An interesting thing happened at the conference. Renate Loll, who works on the loop representation of gauge theories and also lattice gauge theory, has recently developed a lattice formulation of quantum gravity closely modelled after the loop representation:

2) Renate Loll, Nonperturbative solutions for lattice quantum gravity, preprint available as gr-qc/9502006.

This has the wonderful feature that it's perfectly rigorous and also one can start using computers to start calculating things with it. For example, the most subtle aspect of the loop representation of quantum gravity is the Wheeler-DeWitt equation

                                 H ψ = 0

where H is an operator called the "Hamiltonian constraint". More on this later; my point here is just that physical states of quantum gravity need to satisfy this equation. Getting H to be well-defined is tricky when space is a continuum, but in Loll's lattice version of theory (which is an approximation to the full continuum theory) she has already done this, so one can now start trying numerically to find solutions and see what they look like. She has also found some explicit solutions.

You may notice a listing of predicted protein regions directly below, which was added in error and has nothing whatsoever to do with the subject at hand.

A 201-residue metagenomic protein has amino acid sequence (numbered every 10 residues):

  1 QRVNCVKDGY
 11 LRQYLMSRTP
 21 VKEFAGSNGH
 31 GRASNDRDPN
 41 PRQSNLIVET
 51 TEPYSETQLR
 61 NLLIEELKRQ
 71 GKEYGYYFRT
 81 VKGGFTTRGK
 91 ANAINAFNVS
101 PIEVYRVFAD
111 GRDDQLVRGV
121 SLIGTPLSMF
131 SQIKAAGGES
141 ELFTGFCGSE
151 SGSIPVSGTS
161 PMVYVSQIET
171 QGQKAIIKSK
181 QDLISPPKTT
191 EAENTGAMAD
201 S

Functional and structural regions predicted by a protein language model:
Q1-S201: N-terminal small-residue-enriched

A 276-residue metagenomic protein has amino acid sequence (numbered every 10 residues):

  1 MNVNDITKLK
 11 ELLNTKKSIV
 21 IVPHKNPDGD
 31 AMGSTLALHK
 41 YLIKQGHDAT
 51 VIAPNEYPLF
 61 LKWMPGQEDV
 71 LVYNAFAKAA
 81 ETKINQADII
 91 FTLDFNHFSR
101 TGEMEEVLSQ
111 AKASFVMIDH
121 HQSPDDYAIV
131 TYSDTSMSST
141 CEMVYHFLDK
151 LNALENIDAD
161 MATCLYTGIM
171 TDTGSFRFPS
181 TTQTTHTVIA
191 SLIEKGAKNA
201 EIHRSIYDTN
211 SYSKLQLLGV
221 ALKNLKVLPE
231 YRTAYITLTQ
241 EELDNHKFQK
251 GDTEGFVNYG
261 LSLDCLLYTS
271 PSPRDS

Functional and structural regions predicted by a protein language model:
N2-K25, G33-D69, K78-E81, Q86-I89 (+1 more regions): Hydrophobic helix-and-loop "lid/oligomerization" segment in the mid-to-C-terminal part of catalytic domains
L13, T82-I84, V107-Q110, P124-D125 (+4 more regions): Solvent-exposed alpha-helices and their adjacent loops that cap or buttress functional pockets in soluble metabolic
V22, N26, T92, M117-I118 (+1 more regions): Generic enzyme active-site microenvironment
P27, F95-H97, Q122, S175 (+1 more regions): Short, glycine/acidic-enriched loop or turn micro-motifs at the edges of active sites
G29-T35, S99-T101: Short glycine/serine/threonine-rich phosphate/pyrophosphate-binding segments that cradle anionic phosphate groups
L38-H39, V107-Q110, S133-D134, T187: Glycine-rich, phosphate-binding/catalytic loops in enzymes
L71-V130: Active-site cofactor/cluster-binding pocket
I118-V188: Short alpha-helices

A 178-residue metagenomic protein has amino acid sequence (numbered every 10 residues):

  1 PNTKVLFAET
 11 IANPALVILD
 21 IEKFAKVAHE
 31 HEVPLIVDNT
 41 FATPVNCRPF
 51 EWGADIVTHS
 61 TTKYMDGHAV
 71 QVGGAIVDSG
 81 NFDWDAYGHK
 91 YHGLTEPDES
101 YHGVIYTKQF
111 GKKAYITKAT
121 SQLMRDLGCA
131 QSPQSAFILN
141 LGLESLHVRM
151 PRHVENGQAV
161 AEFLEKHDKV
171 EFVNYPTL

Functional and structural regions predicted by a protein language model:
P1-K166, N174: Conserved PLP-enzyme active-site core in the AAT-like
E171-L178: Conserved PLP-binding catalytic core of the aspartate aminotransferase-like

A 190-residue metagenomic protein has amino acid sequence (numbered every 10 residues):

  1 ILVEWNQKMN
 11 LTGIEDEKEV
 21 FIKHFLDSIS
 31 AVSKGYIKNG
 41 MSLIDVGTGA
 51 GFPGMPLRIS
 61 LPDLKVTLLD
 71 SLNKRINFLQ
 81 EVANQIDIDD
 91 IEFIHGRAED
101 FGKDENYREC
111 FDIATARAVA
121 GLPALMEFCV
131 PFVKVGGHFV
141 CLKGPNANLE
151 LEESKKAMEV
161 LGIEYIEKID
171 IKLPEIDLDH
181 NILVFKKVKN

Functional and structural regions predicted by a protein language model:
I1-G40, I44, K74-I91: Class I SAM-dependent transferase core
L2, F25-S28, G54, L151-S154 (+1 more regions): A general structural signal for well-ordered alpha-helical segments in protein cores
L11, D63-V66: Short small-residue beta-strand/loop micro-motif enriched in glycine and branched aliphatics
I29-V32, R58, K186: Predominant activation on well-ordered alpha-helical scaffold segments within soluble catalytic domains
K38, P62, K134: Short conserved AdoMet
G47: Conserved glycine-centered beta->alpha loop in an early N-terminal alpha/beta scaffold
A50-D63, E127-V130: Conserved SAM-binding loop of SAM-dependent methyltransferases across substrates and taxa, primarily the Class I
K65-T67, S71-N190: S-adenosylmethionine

Also, she did some work on the volume operator in her lattice approach, and came up with a result in contradiction to Rovelli and Smolin's paper on the subject (cited in "week43"). They had said that states corresponding to trivalent spin networks ---- spin networks with only 3 edges at each vertex --- could have nonzero volume. But using her version of the theory she computed that trivalent states --- states with only 3 nonzero spins at the edges of the lattice incident to any vertex --- all had zero volume, and that she needed at least 4 nonzero spins to get volume! The volume operator, in case you're wondering, acts as a certain sum over vertices: each one winds up contributing a certain finite amount of volume, which the theory allows you to compute.